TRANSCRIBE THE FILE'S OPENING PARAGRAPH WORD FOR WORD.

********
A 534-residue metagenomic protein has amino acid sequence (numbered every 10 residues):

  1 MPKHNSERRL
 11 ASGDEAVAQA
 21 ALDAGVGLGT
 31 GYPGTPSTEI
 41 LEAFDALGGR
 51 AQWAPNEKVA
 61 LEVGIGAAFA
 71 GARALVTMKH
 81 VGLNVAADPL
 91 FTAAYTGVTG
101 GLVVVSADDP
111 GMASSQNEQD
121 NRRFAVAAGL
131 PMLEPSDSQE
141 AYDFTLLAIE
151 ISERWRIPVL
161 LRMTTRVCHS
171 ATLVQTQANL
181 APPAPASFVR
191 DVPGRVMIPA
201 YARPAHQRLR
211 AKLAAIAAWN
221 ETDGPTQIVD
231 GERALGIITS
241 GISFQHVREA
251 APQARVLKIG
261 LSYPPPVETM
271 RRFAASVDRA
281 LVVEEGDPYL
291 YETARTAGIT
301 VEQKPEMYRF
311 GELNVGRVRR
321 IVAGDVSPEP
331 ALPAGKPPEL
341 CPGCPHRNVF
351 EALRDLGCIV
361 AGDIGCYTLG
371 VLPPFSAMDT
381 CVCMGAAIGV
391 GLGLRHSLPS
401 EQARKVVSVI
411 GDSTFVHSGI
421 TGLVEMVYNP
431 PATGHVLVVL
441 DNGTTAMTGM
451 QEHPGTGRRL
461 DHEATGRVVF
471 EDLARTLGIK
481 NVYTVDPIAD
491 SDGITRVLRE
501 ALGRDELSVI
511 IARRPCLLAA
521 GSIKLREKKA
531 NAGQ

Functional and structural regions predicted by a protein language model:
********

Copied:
A 534-residue metagenomic protein has amino acid sequence (numbered every 10 residues):